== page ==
FDA and IHS have established formal liaisons for both Agencies that will foster an information exchange on all aspects of the MOU. Other functions of the Agency liaisons may include the following:

Work with intra/inter-agency task groups to identify the type of technical assistance and outreach necessary to provide American Indian and Alaska Native populations with information and education.

Exchange information on currently funded programs that have objectives to address the health education needs of American Indian and Alaska Native populations.

Review opportunities for mutual and flexible funding and cooperative extension of funded programs for American Indian and Alaska Native populations through FDA and IHS grant programs.

Strengthen mutual cooperative activities and technical support in working with other DHHS components in developing resources to collect improved statistics on American Indian and Alaska Native populations.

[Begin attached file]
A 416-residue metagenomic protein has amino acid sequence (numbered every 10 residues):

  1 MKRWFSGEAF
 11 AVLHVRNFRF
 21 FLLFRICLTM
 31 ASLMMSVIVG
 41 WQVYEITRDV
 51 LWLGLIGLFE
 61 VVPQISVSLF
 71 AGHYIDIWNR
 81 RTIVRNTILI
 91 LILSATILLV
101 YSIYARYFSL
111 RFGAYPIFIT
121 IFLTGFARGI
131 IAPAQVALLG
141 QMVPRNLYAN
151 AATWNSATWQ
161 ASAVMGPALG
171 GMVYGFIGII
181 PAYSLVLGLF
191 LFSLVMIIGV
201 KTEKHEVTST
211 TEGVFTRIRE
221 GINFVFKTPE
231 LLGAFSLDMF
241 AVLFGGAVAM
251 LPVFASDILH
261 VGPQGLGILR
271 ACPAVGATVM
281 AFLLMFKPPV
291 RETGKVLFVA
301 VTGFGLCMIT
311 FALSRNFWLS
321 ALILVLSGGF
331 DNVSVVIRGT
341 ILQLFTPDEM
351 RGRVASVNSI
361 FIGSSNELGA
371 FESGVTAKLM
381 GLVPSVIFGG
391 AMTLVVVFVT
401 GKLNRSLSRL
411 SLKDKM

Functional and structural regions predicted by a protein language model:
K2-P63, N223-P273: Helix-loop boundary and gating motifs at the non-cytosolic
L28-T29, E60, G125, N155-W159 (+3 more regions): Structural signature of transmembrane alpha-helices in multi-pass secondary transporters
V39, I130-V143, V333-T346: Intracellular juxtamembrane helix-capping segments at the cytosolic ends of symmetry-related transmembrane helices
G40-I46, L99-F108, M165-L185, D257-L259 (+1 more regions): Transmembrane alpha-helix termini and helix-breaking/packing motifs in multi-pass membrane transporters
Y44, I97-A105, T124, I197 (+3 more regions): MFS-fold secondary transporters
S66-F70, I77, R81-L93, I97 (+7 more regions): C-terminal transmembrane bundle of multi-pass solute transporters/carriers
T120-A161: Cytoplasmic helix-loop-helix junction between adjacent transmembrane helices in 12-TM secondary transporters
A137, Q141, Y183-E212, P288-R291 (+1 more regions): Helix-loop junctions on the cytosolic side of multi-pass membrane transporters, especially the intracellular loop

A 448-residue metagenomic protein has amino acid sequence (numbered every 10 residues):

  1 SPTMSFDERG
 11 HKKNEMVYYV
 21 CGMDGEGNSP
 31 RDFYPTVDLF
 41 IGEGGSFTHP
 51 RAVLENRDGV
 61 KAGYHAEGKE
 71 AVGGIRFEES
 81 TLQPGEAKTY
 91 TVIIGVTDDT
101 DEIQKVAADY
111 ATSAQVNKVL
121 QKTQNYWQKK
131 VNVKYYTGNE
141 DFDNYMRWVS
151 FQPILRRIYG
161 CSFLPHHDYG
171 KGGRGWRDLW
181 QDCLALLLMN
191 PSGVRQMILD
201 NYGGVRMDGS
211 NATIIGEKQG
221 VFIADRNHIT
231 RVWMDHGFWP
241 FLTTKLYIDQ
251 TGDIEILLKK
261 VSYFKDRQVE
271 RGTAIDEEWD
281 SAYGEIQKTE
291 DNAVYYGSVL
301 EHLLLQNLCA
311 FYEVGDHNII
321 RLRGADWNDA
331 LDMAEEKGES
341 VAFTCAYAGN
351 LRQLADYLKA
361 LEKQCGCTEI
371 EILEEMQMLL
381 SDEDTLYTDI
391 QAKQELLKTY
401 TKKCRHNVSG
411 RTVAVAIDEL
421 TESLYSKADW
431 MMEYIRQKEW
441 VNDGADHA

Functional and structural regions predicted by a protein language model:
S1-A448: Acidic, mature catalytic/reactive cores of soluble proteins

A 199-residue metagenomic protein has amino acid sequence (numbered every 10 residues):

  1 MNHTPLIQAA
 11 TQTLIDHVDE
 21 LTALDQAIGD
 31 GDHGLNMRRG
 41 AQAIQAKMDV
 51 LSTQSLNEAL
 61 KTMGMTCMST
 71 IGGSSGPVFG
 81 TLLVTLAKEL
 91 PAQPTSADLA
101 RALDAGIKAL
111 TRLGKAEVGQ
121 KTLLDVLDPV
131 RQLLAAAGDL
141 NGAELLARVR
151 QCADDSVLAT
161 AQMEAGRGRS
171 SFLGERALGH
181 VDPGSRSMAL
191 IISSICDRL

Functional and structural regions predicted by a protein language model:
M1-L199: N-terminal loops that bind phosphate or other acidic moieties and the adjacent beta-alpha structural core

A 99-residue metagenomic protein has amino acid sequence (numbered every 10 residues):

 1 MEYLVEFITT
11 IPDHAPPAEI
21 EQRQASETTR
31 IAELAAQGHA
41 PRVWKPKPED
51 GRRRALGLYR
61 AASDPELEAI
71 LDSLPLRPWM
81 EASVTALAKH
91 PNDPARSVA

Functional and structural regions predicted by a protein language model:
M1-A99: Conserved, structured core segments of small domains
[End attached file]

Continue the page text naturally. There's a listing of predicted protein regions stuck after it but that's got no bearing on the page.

This MOU will become effective upon acceptance by both parties and will continue in effect indefinitely. This MOU may be modified by mutual written consent or terminated by either party upon 60 day advance notice to the other party.


Mary C. Hitch,
Senior Policy Advisor
FDA Tribal Liaison
Office of Health and Constituent Affairs
Office of External Affairs
10903 New Hampshire Avenue, Room 5320
Silver Spring, M.D. 20993
Carl Harper, Director
Office of Resource Access and Partnerships
12300 Twinbrook Parkway, Suite 360
Rockville, MD 20852


Aberdeen Area Office
115 4th Aenue, SD 57401
Alaska Area Office
4141 Ambassador Drive, Suite 300
Anchorage, AK 99508
Albuquerque Area Office
5300 Homestead Drive N.E.
Albuquerque, NM87110
Bemidji Area Office
522 Minnesota Ave., N.W.
Bemidji, MN 56601
Billings Area Office
2900 4th Avenue North
Billings, MT 59101
California Area Office
650 Capitol Mall, Suite 7-100
Sacramento, CA 95814
Nashville Area Office
711 Stewarts Ferry Pike
Nashville, TN 37214
Navajo Area Office
P.O. Box 9020
Window Rock, AZ 86515
Oklahoma Area Office
701 Market Drive
Oklahoma City, OK 73114
Phoenix Area Office
Two Renaissance Square
40 North Central Avenue, Suite 600
Phoenix, AZ 854004-4450
Portland Area Office
1414 NW Northrup Street, Suite 800
Portland, OR 97209
Tucson Area Office
7900 South J Stock Road
Tucson, AZ 85746


Approved and Accepted
for the Indian Health Service

Signed by: Director, Indian Health Service
Date: July 9, 1997
Approved and Accepted
for the Food and Drug Administration

Signed by: Lead Deputy Commissioner
Food and Drug Administration
Date: July 9, 1997